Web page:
An interesting angle on the idea that a community approach (nicely called here a "web of inclusion") is better than a top-down leader-on-producer approach.
The web of inclusion, supported by the new science (Wheatley, 1994), demonstrates the "universe in operation: not as a precisely calibrated great machine in which each constituent part is locked into its own immutable slot, but rather as pulses of energy that continually evolve and assume shifting shapes as the various elements interact, and in which identity is inseparable from relationship" (Helgesen, 1995, p. 16).
The architect's tools are not force, not the ability to issue commands, but rather providing access and engaging in constant dialogue" (Helgesen, 1995, p. 13).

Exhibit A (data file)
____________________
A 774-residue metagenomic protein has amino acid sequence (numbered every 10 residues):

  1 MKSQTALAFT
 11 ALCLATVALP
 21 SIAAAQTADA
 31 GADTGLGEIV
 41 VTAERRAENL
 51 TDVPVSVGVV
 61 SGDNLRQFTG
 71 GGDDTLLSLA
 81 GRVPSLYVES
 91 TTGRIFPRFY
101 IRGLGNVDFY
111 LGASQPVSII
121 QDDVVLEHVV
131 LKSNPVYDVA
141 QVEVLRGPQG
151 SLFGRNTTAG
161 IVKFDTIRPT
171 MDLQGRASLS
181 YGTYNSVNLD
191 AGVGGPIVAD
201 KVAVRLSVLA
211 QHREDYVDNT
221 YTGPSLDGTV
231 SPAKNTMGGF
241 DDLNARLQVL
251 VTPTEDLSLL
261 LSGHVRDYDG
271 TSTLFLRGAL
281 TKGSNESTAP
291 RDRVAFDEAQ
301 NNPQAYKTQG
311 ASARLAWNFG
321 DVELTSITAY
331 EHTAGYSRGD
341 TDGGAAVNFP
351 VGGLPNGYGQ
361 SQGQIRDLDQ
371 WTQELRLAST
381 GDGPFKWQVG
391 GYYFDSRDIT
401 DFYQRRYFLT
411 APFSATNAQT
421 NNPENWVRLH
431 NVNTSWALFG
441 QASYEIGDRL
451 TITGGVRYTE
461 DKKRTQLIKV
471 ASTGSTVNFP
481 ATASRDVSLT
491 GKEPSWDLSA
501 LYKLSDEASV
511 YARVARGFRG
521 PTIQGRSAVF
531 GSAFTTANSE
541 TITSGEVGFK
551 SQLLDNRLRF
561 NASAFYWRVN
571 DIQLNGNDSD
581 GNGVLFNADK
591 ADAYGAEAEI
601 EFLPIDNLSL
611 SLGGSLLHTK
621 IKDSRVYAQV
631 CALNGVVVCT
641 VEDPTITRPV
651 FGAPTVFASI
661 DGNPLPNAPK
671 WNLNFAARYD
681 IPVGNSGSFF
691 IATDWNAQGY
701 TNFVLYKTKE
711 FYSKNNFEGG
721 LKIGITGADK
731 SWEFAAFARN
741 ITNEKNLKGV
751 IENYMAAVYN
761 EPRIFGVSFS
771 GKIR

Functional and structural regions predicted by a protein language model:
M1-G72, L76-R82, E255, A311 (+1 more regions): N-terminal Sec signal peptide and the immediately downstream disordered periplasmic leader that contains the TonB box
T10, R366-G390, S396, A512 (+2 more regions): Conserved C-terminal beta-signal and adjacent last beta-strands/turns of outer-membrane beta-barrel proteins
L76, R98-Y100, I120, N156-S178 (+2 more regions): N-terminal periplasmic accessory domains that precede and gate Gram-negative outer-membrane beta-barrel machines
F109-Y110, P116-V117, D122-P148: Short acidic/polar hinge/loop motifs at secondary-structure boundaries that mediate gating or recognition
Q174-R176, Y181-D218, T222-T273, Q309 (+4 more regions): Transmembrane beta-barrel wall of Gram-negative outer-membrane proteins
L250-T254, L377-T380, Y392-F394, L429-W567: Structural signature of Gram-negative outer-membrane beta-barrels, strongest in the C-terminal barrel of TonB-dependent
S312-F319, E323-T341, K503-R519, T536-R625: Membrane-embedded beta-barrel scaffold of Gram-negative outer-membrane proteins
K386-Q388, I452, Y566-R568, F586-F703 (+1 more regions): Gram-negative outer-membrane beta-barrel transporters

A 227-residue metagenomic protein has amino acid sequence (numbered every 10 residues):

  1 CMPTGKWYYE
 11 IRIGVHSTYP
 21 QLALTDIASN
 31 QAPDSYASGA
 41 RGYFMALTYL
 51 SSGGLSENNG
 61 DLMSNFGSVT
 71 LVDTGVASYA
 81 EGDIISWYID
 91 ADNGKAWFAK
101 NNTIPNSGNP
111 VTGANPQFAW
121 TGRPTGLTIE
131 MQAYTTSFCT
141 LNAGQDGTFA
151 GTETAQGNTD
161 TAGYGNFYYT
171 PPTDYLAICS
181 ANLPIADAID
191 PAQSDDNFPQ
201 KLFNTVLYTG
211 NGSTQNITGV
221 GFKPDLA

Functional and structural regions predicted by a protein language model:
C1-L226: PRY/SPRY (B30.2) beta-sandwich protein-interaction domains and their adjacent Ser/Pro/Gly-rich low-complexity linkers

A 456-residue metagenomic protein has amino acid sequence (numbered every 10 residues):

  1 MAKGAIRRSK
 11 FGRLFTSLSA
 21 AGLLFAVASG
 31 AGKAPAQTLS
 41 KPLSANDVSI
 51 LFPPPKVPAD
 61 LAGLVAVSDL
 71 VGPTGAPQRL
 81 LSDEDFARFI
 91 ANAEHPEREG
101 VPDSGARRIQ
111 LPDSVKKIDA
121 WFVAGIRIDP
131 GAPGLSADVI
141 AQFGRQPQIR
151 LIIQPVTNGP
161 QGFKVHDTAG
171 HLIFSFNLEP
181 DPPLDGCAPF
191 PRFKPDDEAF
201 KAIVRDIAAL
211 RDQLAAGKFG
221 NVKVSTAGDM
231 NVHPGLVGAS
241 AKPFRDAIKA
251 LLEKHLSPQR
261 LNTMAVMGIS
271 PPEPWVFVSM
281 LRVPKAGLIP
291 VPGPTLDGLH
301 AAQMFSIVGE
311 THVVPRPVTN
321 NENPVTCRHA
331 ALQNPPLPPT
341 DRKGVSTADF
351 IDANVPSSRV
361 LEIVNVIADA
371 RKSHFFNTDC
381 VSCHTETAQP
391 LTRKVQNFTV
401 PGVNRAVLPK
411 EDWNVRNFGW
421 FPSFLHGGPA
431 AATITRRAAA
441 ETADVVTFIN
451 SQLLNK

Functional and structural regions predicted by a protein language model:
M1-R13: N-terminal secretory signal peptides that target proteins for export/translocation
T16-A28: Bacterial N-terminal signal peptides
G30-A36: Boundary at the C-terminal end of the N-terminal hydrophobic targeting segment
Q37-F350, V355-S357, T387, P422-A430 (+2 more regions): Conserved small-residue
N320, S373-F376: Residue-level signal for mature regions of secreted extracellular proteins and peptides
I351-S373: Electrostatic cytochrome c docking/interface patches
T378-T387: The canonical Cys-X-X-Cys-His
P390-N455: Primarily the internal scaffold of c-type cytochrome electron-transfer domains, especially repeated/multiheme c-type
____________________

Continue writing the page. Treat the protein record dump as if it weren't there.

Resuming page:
web's of inclusion are facilitated by the architecture of the Internet, in that:
- open, free, share information allows any body to participate, and hence join the web
- conception and execution aren't so distinct, so anyone can come in at any time and help out (unlike where the process may be plan-execute, in which case you're out of the loop if you come in after the planning stage)
-- these encourage full participation, upon which WsOI are based
The principles of the computer hacker ethic "echo the values and principles that define the web of inclusion, in which information flows freely across levels, teams make their own decisions, work on specific projects evolves in response to needs as they arise, and task is more important than position" (Helgesen, 1995, p. 280).